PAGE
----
An initiative bringing people together to address the region’s high rate of suicide was nationally recognised for community impact last night.
The Alliance for Suicide Prevention – Sunshine Coast, which was created at USC’s Thompson Institute, won the top award for Community Engagement at the 2021 Engagement Australia Excellence Awards, which recognises “far-reaching impact and innovation” by universities and their research.
USC Vice-Chancellor and President Professor Helen Bartlett congratulated the Alliance, and said it was a strong example of how universities support and drive positive change in their community.
“Mental health is a rising area of concern across Australia, so it’s vital that we make our expertise accessible and relevant to support our people in need,” Professor Bartlett said.
“Great research begins with a human need and ends with a community impact, and it contributes to the rise of our regions.”
Thompson Institute General Manager Elise Jione said the award recognised a growing network of partner organisations and individuals who had committed to improving people’s mental health and wellbeing.
“On the Sunshine Coast, we lose one person to suicide every week so, as a region, we have a responsibility to respond collectively,” Ms Jione said.
“By working together, we are sharing information to address a really complex social problem.”
The Alliance, which has 125 member organisations since forming in 2018, has trained more than 2,000 people in suicide prevention while raising community awareness and providing support and clinical services for high-risk groups.
“Our existing partnerships have allowed us to respond rapidly throughout the pandemic to many people in need. For example, we developed the EMERALD program which is an eight-week telehealth mental wellbeing program, in response to the pandemic.”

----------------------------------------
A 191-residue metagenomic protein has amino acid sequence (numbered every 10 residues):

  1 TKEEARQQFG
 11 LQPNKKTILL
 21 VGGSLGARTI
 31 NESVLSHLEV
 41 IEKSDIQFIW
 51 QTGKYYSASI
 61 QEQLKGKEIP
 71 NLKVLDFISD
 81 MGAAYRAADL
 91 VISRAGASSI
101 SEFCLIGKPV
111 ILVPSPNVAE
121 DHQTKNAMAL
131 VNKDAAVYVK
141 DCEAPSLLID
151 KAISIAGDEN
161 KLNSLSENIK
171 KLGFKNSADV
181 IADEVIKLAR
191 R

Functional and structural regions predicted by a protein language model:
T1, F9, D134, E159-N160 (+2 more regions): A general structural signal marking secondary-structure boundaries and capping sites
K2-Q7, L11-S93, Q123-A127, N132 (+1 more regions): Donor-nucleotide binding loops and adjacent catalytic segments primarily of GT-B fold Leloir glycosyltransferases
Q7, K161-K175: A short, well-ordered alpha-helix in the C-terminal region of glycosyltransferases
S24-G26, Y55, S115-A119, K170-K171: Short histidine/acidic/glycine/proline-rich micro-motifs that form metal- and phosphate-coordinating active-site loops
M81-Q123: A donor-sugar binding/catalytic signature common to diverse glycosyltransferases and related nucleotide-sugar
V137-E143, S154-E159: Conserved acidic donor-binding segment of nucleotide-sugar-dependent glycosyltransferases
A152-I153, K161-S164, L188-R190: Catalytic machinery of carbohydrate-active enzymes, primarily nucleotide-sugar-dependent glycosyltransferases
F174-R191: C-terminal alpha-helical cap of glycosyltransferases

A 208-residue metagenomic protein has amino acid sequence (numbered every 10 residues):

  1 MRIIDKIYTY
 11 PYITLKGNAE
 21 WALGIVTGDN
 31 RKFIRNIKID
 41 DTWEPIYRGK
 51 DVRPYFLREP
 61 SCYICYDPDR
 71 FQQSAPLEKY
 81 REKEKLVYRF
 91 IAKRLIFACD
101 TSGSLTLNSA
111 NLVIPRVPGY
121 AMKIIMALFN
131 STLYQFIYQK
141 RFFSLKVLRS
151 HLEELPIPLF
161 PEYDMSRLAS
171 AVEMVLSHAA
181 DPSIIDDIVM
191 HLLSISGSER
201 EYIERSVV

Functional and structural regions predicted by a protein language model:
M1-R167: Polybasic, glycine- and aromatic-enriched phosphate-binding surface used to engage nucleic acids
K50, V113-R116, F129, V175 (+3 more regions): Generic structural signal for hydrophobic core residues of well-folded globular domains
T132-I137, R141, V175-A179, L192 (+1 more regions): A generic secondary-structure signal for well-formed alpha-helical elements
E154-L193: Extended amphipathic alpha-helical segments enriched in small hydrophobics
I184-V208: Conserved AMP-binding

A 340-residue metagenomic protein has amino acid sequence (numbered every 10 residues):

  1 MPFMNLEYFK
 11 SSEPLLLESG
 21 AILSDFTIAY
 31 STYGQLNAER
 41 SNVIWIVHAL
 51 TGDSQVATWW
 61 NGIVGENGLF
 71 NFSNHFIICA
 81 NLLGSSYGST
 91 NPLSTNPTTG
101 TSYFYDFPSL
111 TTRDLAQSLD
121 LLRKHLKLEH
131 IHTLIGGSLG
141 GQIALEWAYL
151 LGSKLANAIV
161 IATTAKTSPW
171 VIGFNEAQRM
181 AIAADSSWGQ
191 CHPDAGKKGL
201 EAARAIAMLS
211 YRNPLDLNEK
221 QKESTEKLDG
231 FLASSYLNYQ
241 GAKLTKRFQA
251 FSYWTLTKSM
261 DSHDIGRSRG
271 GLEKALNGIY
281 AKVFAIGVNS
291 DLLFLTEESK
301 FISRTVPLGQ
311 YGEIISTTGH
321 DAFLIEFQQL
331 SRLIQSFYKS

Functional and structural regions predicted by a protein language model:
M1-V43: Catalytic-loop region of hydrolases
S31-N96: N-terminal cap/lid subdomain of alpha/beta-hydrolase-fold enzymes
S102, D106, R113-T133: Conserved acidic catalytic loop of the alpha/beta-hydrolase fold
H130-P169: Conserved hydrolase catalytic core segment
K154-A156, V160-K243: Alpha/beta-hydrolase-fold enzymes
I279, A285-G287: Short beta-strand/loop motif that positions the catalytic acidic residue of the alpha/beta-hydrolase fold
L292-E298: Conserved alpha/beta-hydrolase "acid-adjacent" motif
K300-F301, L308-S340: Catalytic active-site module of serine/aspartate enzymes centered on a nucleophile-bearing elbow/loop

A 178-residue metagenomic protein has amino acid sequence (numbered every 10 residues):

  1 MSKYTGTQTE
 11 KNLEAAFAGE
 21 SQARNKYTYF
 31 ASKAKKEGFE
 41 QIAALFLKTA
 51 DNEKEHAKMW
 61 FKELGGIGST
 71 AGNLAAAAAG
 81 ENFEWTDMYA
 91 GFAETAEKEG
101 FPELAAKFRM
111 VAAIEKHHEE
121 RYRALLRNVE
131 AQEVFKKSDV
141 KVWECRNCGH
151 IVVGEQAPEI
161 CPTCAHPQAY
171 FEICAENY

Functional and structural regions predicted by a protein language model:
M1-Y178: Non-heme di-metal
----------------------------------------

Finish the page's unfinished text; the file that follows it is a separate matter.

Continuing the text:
The Alliance has been so successful, with impact data made publicly available, that they are now keen to share the model freely to other regions in Australia looking to emulate the Alliance.
Thompson Institute Partnerships Manager Mervat Quirke was a finalist in the Leadership in Engagement category.
Ms Quirke said the Alliance had reached a new phase and was ready to welcome individuals as members, as well as organisations.
“In response to rising demand to join the Alliance, we’ve now created a way for individuals to join, get priority access to events and other benefits,” Ms Quirke said.
“We are also introducing a new category for sponsors, who can come on board to help fund our popular suicide prevention training, expert speaker events and public awareness campaigns.”
The Engagement Australia Excellence Awards identify and celebrate the most exciting engagement activities undertaken by universities that demonstrate far-reaching impact and innovation in the Australian and New Zealand economy and community.
This year, it received 107 submissions from 35 universities.
The other category finalists were Deakin University, Macquarie University and the University of Newcastle.